Two inmates with chronic diseases have contracted COVID-19 from infected prison guards in northwestern Turkey’s Sakarya Ferizli prison, Bold Medya reported.
A few days ago it was reported that five guards had been diagnosed with the virus and had passed it on to several inmates. The virus spread quickly, and reportedly 29 men in the same ward were shortly infected.
Adem Erdoğdu, 51, who has chronic heart disease, contracted the virus, but his family was not informed.
According to the family he was supposed to call them on April 23, and when he did not they phoned the prison. They were told that he could not make the call because it was a national holiday.
However, when they called back a few days later, still not hearing from Erdoğdu, they were told he was in quarantine because two people in his cell had been diagnosed with COVID-19. Prison authorities said the family would not be able to get information on Erdoğdu’s condition until the quarantine ended.
Anxious to know what was going on, the family checked Erdoğdu’s e-government account, where it said he had been taken to the hospital as an emergency case.
Erdoğdu had undergone a heart operation in 2015, but his heart only functions at 35 percent of normal. He was arrested in March 2018 for alleged links to the Gülen movement.
Turkish President Recep Tayyip Erdoğan has been targeting followers of the Gülen movement since the corruption investigations of December 17-25, 2013, which implicated then-Prime Minister Erdoğan, his family members and his inner circle.
Dismissing the investigations as a Gülenist coup and conspiracy against his government, Erdoğan designated the movement as a terrorist organization and began to target its members. Erdoğan intensified the crackdown on the movement following a coup attempt on July 15, 2016 that he accused Gülen of masterminding. Gülen and the movement strongly deny involvement in the abortive putsch or any terrorist activity.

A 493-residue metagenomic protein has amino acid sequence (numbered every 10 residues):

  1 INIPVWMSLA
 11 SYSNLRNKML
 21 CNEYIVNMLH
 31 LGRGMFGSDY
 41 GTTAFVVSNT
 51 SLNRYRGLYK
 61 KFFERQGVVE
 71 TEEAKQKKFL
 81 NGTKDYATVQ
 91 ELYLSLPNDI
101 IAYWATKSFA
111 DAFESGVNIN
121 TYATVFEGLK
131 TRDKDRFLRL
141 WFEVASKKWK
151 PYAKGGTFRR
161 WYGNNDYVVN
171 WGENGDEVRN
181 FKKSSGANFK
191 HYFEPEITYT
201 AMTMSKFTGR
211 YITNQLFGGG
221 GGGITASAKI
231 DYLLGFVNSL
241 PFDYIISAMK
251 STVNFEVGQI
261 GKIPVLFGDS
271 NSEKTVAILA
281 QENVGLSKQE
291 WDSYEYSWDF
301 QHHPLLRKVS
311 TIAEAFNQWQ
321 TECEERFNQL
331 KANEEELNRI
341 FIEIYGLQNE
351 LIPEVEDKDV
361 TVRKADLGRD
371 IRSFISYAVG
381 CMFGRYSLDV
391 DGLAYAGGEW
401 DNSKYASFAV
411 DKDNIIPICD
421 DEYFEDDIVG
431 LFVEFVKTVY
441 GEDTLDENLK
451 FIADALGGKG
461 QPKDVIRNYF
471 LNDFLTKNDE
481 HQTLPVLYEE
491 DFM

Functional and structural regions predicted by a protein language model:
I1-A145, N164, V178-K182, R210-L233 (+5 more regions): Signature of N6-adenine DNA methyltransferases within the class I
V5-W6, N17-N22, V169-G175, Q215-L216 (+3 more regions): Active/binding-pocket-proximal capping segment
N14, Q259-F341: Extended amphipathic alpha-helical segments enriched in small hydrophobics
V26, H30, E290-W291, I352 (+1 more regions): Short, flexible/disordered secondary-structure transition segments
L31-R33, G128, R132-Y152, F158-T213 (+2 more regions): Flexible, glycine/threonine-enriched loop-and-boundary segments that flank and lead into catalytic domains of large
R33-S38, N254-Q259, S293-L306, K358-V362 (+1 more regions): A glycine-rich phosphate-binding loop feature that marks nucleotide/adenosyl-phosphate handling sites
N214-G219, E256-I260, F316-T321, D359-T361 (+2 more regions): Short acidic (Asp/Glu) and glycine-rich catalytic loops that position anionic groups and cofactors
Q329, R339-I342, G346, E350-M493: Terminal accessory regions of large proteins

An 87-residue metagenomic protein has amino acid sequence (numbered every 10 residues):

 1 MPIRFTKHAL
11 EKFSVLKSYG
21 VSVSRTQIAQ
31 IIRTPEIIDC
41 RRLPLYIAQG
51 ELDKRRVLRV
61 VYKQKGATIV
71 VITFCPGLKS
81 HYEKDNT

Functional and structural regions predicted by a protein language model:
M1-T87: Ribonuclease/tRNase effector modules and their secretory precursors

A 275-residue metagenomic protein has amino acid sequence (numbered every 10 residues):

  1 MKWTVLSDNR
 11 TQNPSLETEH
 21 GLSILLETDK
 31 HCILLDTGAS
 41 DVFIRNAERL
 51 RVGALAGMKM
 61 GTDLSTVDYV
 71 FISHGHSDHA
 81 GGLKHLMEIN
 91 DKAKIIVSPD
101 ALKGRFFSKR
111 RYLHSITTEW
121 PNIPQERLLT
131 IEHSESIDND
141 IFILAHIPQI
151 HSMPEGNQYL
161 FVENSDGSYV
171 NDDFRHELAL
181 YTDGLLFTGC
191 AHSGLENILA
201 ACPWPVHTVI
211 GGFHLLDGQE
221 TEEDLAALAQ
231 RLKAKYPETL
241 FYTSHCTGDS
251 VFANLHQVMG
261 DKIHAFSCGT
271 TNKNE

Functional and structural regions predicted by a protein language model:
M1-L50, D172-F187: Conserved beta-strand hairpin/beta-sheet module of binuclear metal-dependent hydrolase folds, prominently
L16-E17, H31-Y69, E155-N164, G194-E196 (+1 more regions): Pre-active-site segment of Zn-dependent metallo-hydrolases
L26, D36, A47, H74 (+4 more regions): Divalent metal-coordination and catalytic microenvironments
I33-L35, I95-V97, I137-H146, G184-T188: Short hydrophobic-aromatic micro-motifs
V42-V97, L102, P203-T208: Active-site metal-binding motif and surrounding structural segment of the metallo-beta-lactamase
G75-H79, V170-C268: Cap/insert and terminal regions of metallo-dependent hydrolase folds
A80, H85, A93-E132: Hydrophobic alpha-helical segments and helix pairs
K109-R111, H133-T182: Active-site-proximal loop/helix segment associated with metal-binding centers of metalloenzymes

Erdoğdu was fitted with a pacemaker last year but was sent back to prison after a day in intensive care.
Erdoğdu’s wife, Birsen Erdoğdu, said they were left in the dark by both the prison and hospital. “I posted a tweet about the situation, after which other families who have loved ones in the same prison panicked,” she said. “There were 29 people in the same ward, which makes it pretty crowded. After other families started calling, the prison had to make it public that there had been a COVID outbreak.”
Erdoğdu’s lawyer appealed for his immediate release, but he was told that his petition would only be considered after May 17, when Turkey will end a new lockdown.
A second person who did not want to be identified said her husband, who suffered from a blood clotting disorder, was also infected. “We demanded they give him blood thinners, and I hope they have,” she said. “My husband has a history of clotting and needs medical attention.”
The Turkish parliament passed an early parole law on April 14 aimed at reducing the inmate population of the country’s overcrowded prisons due to the coronavirus pandemic. The legislation, which excludes political prisoners such as politicians, journalists, lawyers, academics and human rights defenders convicted under the country’s controversial counterterrorism laws, prompted calls from the UN, the EU and rights groups for the non-discriminatory reduction of prison populations.